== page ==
Stephen Hall discusses the golden rules for design
HEAT exchangers are critical elements in every process plant. Project engineers are responsible for determining the performance requirements and specifications. Specialty manufacturers then design and fabricate the exchangers in accordance with the specifications. I enthusiastically recommend to specifying engineers that they expend the effort to fully understand their heat transfer applications before engaging equipment manufacturers. This reduces the chances that the manufacturer provides a suboptimal design or, worse, that the engineer specifies the wrong type of exchanger.
Use Table 1 to make a preliminary selection of the exchanger type. Answer the questions listed below, if applicable. Tabulate the performance criteria (I recommend the use of a datasheet, see Table 2). Then, you are well-prepared to engage vendors.
I enthusiastically recommend to specifying engineers that they expend the effort to fully understand their heat transfer applications before engaging equipment manufacturers
Here are guidance questions (Hall, Rules of Thumb for Chemical Engineers, 6th Ed, Elsevier, 2018).
Table 2 lists the minimum data that the engineer’s specifications should include. The manufacturer will provide physical properties unless the fluids are unusual.
Determine the “allowable” pressure drop from the context into which the exchanger and its two streams are installed. For example, if a cooling water stream is returned to a common header, the pressure drop through the exchanger may be constrained.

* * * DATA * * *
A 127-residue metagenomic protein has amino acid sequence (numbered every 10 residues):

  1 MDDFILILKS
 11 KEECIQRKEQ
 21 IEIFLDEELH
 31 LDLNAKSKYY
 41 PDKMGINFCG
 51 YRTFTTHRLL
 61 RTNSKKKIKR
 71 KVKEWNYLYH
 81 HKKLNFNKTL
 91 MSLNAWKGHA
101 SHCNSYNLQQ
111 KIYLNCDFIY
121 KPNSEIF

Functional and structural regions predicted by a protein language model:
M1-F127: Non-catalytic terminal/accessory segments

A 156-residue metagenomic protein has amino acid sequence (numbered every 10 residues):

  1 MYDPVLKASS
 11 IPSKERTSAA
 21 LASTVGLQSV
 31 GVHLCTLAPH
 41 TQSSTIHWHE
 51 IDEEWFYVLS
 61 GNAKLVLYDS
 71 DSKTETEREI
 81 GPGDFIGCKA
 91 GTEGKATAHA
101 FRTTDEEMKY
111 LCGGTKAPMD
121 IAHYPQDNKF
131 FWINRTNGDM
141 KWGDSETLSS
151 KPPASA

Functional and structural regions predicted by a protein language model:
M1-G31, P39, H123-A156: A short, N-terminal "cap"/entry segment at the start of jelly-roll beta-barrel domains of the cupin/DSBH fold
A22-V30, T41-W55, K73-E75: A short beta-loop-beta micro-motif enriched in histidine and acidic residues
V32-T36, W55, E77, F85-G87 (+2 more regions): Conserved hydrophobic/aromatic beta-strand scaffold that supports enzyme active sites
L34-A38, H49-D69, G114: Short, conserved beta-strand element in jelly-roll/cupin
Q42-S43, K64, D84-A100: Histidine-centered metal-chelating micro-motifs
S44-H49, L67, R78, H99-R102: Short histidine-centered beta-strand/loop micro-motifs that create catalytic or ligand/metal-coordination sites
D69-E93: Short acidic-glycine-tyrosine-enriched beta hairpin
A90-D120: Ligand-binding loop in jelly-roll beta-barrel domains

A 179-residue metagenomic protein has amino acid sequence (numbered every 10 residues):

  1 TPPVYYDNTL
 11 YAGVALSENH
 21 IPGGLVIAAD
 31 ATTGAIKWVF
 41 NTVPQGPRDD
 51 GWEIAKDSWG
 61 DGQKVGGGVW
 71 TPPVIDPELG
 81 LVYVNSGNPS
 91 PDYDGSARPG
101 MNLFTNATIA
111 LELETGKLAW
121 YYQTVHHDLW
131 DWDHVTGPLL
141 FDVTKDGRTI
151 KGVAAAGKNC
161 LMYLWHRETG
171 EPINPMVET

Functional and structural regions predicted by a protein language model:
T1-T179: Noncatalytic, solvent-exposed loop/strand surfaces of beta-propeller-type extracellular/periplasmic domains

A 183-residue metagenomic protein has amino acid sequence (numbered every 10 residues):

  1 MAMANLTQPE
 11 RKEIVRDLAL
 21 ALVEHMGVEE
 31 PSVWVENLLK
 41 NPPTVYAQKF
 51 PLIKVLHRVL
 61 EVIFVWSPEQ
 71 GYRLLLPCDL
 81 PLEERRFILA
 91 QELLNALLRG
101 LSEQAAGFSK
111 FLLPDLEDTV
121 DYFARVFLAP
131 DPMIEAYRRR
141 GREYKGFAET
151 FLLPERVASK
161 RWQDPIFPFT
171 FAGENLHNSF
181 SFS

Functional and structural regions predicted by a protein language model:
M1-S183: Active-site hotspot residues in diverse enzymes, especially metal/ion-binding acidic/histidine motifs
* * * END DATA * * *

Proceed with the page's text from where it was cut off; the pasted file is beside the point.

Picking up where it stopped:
The fouling factor accounts for performance degradation over time. Various mechanisms may deposit material on the tube or plate wall and inhibit heat transfer. The manufacturer will calculate a “clean” and “dirty” duty; these values relate to the condition with no fouling and complete fouling as specified.
The more common fouling mechanisms are: crystallisation, sedimentation, biological growth, chemical reaction coking, and corrosion. In tubular exchangers, the fouling factor may range from 0 for extremely clean fluids, such as pure steam, to 0.001 m2K/W for heavy oils. If in doubt, start with 0.0002 if the velocity is greater than 1 m/s or 0.0004 for lower velocities. For similar services, a plate exchanger will have a fouling factor that is about one-tenth of the factor for a tubular exchanger.
An alternative to specifying a fouling factor is to specify excess area. For this approach, the designer will establish the optimum exchanger configuration with no fouling, and then add extra heat transfer area – up to 20% - without changing critical design choices. This is typically accomplished by adding length to a shell-and-tube design (to maintain velocity while adding extra area) or by providing for adding extra plates to a plate-and-frame exchanger.
Due to the many independent variables, the design of a heat exchanger is sometimes considered to be an art form. But much of the mystery will be removed when you have answered the questions that I have posed
With the guidance given in this article, you should be positioned to confidently specify a heat exchanger, and intelligently discuss design alternatives and trade-offs with the exchanger manufacturer. Due to the many independent variables, the design of a heat exchanger is sometimes considered to be an art form. But much of the mystery will be removed when you have answered the questions that I have posed.
This is the twentieth in a series that provides practical insights into on-the-job problems. To read more, visit the series hub at https://www.thechemicalengineer.com/tags/rules-of-thumb
Disclaimer: This article is provided for guidance alone. Expert engineering advice should be sought before application.
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